Patty Somlo has been nominated for the Pushcart Prize three times, was a finalist in the Tom Howard Short Story Contest, and has been nominated for the 2013 storySouth’s Million Writers Award. She is the author of "From Here to There and Other Stories." Her work has appeared in numerous journals, including the Los Angeles Review, the Santa Clara Review, and WomenArts Quarterly, among others, and in twelve anthologies, including "Solace in So Many Words," which won the Next Generation Indie Book Award for Anthology.

Daniel Davis
Daniel Davis is the Nonfiction Editor for The Prompt Literary Magazine. His own work has appeared in various online and print journals. You can find him on Facebook and Twitter, or at www.dumpsterchickenmusic.blogspot.com

Anita Roberts Soupir
Anita Roberts Soupir is a freelance writer and is currently polishing her first manuscript, "The Dessert Club Series Book 1 – Don’t Trifle With Me," as she searches for representation. Her work can be seen in: Literary Juice, Thick Jam, Crack the Spine, Mused – the BellaOnline Literary Review Magazine, and Boston Literary Magazine.

Phil Brunetti
Phil Brunetti writes innovative short fiction and poetry and much of his work can be found online. Currently he is completing a short-fiction collection entitled "The Bitter Reds" and also working on an 'antinovel.'

Ken Haas
Ken Haas lives in San Francisco, where he works in healthcare and sponsors a poetry writing program at the UCSF Children's Hospital. His poems have appeared or are forthcoming in Alabama Literary Review, Caesura, The Cape Rock, Cottonwood, Forge, The Coachella Review, Freshwater, Hawai'i Pacific Review, Helix, Moon City Review, Natural Bridge, Pennsylvania English, Pigsah Review, Quiddity, Red Wheelbarrow, Rougarou, Schuylkill Valley Journal Of The Arts, Spoon River Poetry Review, Squaw Valley Review, Stickman Review, Tattoo Highway, and Wild Violet. His work has also been anthologized in "The Place That Inhabits Us" (Sixteen Rivers Press, 2010) and the "Marin Poetry Center Anthology" (2012, 2013).

Leisha Douglas
As a professional psychotherapist and part-time yoga teacher, Leisha feels blessed to have satisfying work and time to write as well. From 2001 to 2010, Leisha codirected the Katonah Poetry Series with former Poet Laureate Billy Collins and currently serves as poetry consultant to the series committee. Her chapbook, "The Season of Drunken Bees," received special mention in The Comstock Review’s Niles 2009 Chapbook Competition. Her poems have appeared in The Alembic, Corium Magazine, The Cortland Review, decomP, Forge, Front Porch, Ghoti, Ginbender Poetry Review, Hakomi Forum, Helix, The Minetta Review, and Sanskrit.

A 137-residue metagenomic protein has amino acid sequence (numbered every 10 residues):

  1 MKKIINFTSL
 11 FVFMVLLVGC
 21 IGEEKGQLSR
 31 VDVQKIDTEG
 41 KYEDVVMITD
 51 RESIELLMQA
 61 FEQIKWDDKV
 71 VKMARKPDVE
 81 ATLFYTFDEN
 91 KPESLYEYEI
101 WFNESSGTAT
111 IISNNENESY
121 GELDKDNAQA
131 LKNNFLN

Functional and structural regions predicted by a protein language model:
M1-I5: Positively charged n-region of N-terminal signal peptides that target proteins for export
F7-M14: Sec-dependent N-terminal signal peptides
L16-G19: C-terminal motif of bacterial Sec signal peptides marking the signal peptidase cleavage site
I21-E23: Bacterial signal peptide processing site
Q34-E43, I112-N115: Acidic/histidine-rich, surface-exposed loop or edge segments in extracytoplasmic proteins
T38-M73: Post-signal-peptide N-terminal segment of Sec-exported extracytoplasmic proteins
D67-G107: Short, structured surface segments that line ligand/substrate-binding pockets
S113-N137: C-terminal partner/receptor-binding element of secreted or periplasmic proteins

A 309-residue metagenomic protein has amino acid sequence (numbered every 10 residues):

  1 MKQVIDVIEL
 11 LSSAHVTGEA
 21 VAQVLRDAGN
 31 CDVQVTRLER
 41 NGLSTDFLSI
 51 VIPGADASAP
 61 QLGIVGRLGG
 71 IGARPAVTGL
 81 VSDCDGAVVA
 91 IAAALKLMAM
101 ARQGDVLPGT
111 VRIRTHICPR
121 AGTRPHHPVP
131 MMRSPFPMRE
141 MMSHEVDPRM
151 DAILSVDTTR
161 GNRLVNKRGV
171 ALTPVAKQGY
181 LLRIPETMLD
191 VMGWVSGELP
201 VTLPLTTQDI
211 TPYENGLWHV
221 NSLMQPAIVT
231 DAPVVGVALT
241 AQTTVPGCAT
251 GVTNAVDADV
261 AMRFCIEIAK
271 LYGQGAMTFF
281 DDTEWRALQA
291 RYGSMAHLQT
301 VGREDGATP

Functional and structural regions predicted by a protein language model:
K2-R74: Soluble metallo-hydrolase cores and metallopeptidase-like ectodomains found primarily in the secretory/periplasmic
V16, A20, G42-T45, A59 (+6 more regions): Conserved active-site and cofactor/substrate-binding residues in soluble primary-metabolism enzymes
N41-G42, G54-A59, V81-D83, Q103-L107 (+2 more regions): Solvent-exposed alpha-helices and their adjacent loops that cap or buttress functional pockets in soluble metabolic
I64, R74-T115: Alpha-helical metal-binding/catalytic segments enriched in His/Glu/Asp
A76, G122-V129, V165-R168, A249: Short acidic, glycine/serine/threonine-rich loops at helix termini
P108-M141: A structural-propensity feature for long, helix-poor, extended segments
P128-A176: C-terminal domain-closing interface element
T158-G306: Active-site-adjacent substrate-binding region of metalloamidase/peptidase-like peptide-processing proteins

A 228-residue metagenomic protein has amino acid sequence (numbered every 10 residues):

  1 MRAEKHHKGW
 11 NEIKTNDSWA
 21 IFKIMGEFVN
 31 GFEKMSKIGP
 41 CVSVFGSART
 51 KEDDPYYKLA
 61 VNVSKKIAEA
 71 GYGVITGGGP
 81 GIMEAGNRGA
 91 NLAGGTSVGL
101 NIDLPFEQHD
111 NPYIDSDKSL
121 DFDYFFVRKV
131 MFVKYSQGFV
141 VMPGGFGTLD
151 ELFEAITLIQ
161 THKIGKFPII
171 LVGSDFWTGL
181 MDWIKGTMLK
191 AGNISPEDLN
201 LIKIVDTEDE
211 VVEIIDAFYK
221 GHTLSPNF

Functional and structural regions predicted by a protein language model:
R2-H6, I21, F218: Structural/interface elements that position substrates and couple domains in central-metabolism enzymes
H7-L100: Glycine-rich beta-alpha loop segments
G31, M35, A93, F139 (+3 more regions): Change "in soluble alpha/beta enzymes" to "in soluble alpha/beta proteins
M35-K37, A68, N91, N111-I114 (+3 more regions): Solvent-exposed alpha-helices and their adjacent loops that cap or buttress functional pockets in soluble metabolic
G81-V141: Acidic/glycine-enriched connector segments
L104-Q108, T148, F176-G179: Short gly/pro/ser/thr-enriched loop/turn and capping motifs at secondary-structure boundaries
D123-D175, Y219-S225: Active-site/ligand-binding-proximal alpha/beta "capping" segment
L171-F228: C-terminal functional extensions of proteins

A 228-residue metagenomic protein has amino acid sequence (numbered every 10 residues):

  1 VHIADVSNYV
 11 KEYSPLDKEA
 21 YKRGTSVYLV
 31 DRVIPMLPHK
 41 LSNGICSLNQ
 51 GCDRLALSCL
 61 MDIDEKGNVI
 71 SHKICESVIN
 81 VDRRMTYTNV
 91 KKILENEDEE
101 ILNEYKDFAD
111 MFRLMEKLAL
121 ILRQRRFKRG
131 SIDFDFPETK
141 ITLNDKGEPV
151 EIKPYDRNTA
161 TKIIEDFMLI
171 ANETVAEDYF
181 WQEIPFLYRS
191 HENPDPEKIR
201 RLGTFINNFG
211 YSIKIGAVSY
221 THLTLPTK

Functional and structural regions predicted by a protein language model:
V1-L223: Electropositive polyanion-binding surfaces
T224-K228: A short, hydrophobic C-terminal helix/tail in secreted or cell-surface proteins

Bruce Bagnell
After he received his bachelor’s in English from Fairleigh Dickinson University, Bruce Bagnell went on to earn his master’s from John F. Kennedy University. Throughout the years he has worked as a cook, mechanic, and college professor; held various management positions; and was a USAF captain in Vietnam. Now retired, Bruce focuses wholeheartedly on his writing and has been published in OmniVerse, The Scribbler, The Round, and several online magazines. He also hosts at Poetry Express Berkeley and the East Bay Writer’s Drop-In workshop. He is a member of the Bay Area Poets Coalition and was awarded honorable mention in their 2013 Maggi H. Meyer Memorial Poetry Contest. 

Check In and Check Out - CTS Contributors


We love hearing from past contributors to Crack the Spine as they pursue new avenues and projects of creativity. Here are just a few of the recent updates we've received. Check them out and show them your support! If you'd like to be included on a future Check In & Check Out post, feel free to send us a message via email or social media and let us know what you've been up to.

Former CTS contributor Rich Murphy won the Prize Americana with his stunning and powerful new collection "Americana." 


William Walsh's poem "Outside Winn Dixie in Suburban Plaza" appears in his new collection, published by Kelsay Books.


Jane Rosenberg LaForge recently published an experimental memoir "An Unsuitable Princess," with Jaded Ibis Press. 


Kevin Oaks has released another complex and brilliant collection, "Just in Case."


Christopher DeWan is hosting a one-day intensive workshop in writing horror at a spooky, undisclosed location in the Angeles National Forest on October 25. 


Send your updates to: editor@crackthespine.com!

Wordsmith Interview - J. Edward Kruft

J. Edward Kruft
Age: 44
Astoria, NY and Asbury Park, NJ
MFA creative writing, Brooklyn College

The Writer

How long have you been writing? 
When I was in the first grade I got in trouble and was sent to my room by my mother. I spent my confinement writing a story about it on my all CAPS typewriter. In the story, a little boy runs away after being sent to his room. He is eventually found on the church steps by his frantic mother, who offers him ice cream and a complete and tear-filled pardon. I didn’t have the guts to run away myself, but it was fun to live vicariously through that other little boy. I learned early that fantasy is often preferable to reality.